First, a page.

John Grey Norris (1812-1907) moved to Leesburg from Maryland in the 1820s, establishing a planing mill and carpentry business in the 1840s. The dwelling at 108 Loudoun Street SW was originally built by John Hough (Nicholas Minor's surveyor), a 27 x 21 foot two-story structure with one chimney and a fireplace on each floor, probably completed ca 1760. Loudoun was the main East-West road in Leesburg, so this must have been a prominent "Main Street" structure. It was sold at auction in 1832 to a local farmer who added a room in a farm house-style rather than a town house-style. In 1838 the house was sold to a church for use as a parsonage; the church sold the property in 1857 in favor of one closer to the church.

The home was purchased by Edward and Annie Hammat where they raised a daughter, Elizabeth. She married Joseph Norris (1834-1908), son of John Grey Norris (1812-1907). John's other sons, Samuel (1848-1933) and Thomas (1840-1918)also worked in the carpentry business, becoming J. Norris and Sons, then, later, Norris Brothers. Another son, Lemuel Norris (1848-1930) was an architect in Washington, DC. Being in an allied field, he often contributed to Norris Brothers. Collectively they built many of the structures in Leesburg, a fair number of which still stand today.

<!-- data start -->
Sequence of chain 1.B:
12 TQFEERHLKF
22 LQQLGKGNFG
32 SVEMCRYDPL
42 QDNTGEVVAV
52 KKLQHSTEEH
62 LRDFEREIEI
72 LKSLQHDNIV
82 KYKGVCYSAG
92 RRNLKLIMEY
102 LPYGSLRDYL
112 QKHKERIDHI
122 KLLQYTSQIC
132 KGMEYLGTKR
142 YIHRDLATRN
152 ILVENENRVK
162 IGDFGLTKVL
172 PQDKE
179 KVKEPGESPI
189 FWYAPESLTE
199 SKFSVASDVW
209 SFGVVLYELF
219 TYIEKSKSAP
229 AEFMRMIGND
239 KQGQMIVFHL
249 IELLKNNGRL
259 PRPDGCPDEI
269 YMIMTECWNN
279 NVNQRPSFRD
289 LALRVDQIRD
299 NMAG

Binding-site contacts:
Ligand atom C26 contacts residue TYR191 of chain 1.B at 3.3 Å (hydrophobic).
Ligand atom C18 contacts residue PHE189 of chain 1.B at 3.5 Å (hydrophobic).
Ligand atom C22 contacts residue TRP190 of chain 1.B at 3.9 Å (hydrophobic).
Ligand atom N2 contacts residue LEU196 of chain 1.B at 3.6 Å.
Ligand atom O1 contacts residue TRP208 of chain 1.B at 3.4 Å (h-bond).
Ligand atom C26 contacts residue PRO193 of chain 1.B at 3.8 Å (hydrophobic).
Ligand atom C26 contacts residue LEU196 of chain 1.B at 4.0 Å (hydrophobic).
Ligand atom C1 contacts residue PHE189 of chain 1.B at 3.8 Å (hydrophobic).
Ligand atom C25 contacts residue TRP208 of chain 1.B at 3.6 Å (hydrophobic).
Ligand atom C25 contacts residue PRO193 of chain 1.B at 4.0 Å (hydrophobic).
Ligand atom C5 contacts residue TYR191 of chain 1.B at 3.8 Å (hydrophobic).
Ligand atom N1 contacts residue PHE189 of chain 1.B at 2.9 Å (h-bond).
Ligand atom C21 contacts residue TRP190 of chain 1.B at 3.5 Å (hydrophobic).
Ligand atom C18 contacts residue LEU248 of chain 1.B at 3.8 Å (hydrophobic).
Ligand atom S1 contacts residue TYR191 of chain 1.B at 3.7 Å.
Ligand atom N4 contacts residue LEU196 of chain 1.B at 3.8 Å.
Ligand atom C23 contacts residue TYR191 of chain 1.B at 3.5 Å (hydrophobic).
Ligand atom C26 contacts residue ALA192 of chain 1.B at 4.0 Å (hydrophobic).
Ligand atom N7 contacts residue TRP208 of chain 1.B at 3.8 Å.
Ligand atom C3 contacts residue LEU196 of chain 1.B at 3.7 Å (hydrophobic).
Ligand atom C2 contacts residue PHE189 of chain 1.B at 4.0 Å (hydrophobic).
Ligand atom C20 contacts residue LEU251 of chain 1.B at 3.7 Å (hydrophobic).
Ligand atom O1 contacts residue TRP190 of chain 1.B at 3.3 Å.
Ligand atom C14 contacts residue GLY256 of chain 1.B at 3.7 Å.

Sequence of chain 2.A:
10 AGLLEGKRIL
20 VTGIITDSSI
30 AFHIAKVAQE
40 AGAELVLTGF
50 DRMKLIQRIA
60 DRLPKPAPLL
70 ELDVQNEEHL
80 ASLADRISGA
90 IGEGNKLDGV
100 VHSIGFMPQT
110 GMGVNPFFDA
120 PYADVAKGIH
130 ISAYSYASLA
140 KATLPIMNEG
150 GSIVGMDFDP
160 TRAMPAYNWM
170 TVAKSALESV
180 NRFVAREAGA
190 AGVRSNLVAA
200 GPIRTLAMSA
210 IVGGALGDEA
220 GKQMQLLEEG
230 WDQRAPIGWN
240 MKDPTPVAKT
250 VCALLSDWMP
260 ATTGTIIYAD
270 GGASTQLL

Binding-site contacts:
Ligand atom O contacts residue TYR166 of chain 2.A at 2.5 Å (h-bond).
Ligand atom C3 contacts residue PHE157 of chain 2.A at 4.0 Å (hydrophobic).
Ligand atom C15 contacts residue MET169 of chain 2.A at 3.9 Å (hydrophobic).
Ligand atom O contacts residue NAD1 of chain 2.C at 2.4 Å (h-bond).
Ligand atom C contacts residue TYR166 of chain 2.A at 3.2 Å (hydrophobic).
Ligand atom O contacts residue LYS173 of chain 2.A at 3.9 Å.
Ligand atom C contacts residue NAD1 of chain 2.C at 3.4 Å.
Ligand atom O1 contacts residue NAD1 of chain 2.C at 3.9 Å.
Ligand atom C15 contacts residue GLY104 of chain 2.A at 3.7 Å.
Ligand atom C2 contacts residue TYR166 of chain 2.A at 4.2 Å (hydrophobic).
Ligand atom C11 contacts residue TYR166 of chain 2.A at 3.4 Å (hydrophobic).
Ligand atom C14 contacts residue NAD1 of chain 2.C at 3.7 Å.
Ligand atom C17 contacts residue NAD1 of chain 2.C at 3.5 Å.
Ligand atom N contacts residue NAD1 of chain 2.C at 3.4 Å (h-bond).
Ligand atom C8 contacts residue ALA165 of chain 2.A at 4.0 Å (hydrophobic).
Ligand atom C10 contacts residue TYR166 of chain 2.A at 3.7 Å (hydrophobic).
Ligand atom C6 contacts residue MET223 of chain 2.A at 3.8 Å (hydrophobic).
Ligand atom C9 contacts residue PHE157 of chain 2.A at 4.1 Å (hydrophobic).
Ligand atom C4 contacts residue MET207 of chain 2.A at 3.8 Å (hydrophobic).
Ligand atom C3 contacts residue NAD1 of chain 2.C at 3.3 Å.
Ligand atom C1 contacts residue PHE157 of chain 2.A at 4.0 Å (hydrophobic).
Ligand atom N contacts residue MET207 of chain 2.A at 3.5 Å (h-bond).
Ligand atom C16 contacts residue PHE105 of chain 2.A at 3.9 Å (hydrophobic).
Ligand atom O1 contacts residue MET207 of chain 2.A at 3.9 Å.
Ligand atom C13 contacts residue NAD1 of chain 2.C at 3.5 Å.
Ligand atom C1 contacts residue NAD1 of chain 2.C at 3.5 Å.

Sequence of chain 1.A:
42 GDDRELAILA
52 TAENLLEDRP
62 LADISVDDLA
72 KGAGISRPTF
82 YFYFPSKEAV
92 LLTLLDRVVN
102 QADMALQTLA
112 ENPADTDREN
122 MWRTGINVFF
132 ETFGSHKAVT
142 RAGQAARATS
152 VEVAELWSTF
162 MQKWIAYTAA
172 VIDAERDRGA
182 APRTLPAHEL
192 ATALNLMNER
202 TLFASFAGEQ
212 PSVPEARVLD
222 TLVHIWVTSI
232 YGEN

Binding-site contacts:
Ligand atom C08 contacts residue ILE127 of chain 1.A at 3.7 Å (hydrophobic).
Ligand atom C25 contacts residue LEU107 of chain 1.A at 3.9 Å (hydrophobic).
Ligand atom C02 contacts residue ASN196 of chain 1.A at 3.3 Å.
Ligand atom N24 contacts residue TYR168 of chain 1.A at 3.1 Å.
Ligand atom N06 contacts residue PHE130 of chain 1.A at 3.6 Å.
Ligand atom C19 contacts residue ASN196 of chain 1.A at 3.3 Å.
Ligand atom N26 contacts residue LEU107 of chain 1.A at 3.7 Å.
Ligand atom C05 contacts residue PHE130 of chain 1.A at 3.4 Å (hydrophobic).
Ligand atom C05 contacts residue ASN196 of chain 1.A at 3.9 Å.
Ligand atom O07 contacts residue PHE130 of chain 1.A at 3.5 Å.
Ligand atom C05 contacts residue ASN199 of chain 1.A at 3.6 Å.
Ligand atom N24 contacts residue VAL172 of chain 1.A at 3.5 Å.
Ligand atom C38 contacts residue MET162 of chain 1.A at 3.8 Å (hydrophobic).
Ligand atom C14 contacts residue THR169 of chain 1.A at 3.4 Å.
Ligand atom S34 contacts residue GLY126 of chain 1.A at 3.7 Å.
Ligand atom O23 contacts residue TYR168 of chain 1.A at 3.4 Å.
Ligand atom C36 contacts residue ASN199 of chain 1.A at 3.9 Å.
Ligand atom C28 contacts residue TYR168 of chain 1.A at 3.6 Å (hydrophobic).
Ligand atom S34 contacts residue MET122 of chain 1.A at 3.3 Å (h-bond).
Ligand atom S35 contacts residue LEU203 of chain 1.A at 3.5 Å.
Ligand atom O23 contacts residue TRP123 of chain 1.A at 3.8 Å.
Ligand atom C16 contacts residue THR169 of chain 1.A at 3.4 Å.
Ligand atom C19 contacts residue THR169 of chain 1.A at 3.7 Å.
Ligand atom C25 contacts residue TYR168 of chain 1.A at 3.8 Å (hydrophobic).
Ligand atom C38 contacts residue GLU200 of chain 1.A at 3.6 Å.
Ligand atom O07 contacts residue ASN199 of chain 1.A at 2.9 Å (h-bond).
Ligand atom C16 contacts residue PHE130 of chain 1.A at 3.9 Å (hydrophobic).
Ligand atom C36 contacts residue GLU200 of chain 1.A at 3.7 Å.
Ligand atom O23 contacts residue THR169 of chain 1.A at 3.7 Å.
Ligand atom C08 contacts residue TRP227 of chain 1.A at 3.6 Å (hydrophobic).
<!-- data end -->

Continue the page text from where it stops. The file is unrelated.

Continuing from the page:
Joseph and Elizabeth purchased the house from her parents in 1870 and they added a two-story wing on the east side of the house. Joseph included fine woodwork, such as the grand staircase, mantle pieces, door and window trim, bookcases and cabinets, and more. Many more additions and improvements were made, more than doubling the size of the home. For some years Joseph was Mayor of Leesburg, so the front public rooms were certainly a center of social activity in those days. The house has been continually upgraded and improved, including adding bathrooms to all six bedrooms. The Norris house website (it is now a B-and-B) notes that within the past couple of decades, the current owners were able to switch a closet door with a bathroom door, both fitting perfectly in new locations, a testament to the quality of the Norris "brand."